NZ economy 'might be able to avoid a recession' but will feel like it's contracting anyway, Infometrics forecasts

The economy "might just be able to avoid a recession" in 2022 despite growth contracting in the first quarter of the year and inflation driving a cost of living crisis. 

That's according to the latest forecasts from Infometrics, which came with a grim warning. The forecasts indicate that, even if a technical recession is avoided, "the bulk of the economy will feel like it is going through a contraction anyway".

A recession is when there are two successive quarters of negative growth. Since New Zealand's gross domestic product (GDP) contracted in the first quarter of this year, another contraction over the June quarter would put New Zealand officially in recession. 

"The economy is trying to do too much with too little and demand needs to reduce closer to what the economy can supply if we're to limit price increases to a more manageable level," said Brad Olsen, Infometrics' principal economist.

"Economic growth will only remain in positive territory thanks to the impending revival of the tourism sector and profitability for domestically focused businesses will be heavily eroded by continued cost pressures and a drop-off in revenue as consumers go into their shells."

Infometrics' forecasts indicate the average mortgage rate will rise to 5.7 percent by the second half of 2024 - well above the Reserve Bank's prediction of the official cash rate peaking at 4 percent.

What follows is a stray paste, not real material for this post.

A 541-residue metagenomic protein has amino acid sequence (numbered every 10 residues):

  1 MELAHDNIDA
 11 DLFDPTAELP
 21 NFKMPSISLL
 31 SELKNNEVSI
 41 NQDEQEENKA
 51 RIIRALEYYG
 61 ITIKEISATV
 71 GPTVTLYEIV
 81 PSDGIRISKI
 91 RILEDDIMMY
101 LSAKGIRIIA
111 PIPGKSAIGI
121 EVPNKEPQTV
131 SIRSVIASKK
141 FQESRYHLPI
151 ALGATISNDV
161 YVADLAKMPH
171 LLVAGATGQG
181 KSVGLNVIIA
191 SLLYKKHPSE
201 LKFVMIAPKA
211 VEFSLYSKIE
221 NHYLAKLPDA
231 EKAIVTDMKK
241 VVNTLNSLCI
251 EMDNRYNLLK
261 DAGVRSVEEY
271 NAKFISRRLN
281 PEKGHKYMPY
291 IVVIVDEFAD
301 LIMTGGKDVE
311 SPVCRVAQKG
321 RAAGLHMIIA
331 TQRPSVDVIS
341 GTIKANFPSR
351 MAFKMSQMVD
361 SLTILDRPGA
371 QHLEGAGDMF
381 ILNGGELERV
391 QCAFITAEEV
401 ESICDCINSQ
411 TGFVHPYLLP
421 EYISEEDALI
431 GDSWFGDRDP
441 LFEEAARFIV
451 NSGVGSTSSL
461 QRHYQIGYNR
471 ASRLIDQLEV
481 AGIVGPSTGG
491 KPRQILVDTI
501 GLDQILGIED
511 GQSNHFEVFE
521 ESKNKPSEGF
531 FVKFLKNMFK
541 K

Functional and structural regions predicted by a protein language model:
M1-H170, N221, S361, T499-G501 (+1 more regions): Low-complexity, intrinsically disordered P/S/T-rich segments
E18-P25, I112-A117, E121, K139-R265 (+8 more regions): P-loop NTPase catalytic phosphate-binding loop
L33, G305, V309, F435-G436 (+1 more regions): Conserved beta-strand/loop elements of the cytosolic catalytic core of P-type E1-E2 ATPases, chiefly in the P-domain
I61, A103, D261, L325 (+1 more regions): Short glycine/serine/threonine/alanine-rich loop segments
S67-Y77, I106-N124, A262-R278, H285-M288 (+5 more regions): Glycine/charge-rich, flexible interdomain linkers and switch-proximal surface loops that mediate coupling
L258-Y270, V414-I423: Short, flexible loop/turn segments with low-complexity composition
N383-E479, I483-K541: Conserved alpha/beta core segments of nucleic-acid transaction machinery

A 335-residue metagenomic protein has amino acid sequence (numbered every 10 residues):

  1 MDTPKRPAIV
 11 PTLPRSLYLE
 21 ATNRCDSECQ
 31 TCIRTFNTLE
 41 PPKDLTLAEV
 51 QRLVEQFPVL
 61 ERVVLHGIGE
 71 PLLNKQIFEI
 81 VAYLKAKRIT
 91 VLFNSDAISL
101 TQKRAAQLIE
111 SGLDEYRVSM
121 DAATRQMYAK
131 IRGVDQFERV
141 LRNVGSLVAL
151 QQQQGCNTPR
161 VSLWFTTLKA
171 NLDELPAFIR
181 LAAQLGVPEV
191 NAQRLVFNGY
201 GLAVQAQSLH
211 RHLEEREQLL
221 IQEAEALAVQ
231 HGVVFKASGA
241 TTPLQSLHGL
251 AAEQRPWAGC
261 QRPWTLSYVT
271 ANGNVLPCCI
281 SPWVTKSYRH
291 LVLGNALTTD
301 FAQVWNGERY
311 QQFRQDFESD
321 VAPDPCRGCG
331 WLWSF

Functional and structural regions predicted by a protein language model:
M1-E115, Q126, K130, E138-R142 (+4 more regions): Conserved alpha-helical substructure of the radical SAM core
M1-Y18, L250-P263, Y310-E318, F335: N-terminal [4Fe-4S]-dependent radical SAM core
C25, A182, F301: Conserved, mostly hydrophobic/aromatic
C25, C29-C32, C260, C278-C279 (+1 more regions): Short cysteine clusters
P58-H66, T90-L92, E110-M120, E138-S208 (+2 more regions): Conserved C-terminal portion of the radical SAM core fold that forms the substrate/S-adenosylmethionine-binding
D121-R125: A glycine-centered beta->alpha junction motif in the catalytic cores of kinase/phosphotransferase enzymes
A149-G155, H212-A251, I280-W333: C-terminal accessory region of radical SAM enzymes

"The Reserve Bank's late start in tightening monetary policy will continue to weigh on the domestic economy for the next two years," Olsen said.

"By the end of 2024, Infometrics expects economic growth to have slowed to 1.6 percent per annum as demand consolidates to more sustainable levels. An unemployment rate back at 4 percent will indicate a less critically stretched labour market and the Reserve Bank will be able to start reducing the official cash rate."

Olsen said rising inflation would also continue biting, with Infometrics predicting it will still be above 3 percent at the end of 2024 - largely in line with Treasury's 3.6 percent peak forecast for that year. 

"Tourism will drive a temporary and uneven bounce in economic activity over the coming summer months and push GDP growth to 2.8 percent for 2023," Olsen said. "But even this patchy growth will not be without its challenges. The rebound in visitor numbers could be hampered by a faltering global economy and high fuel prices."

He said the tourism sector could also struggle to meet demand amid critical staffing shortages across multiple industries. 

"By the end of 2024, Infometrics expects economic growth to have slowed to 1.6 per annum as demand consolidates to more sustainable levels.

"Over the next two years, the risks of a wage-price spiral with limited economic growth are real," Olsen said.

Westpac's quarterly economic overview in May also found growth was set to slow during the next few years. Westpac forecasts private consumption GDP to rise by 1.5 percent this year but slow to only 0.6 percent growth in 2023. 

"A period of slower growth is certainly on the cards," said Westpac acting chief economist Michael Gordon. "In fact, that is what is needed to dampen the demand-related domestic inflation pressures that are currently bubbling over.

"As global central banks tame the inflation beast, global growth is set to slow… All up, we expect global growth to slow to 3.4 percent and 3.3 percent over 2022 and 2023, respectively."